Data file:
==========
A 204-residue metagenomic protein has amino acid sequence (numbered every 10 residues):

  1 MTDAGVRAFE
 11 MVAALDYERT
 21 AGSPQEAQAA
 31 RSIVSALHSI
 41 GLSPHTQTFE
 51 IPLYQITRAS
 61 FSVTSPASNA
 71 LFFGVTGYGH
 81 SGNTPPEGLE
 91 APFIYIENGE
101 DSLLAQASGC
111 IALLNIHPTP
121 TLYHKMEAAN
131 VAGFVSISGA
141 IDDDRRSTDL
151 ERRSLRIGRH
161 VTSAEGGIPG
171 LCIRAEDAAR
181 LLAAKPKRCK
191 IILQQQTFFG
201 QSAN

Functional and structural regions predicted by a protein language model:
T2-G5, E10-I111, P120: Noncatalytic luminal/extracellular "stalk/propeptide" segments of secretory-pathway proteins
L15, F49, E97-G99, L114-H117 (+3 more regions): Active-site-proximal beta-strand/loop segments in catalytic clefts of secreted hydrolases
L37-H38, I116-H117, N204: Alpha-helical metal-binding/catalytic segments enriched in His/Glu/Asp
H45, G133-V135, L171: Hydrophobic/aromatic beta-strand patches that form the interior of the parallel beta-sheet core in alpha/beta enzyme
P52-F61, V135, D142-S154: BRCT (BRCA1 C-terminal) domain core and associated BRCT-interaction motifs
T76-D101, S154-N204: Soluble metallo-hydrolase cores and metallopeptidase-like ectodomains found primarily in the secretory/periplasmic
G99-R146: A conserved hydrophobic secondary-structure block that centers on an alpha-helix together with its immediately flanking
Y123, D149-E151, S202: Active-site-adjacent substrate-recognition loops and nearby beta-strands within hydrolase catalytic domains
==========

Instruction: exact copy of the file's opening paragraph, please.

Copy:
A 204-residue metagenomic protein has amino acid sequence (numbered every 10 residues):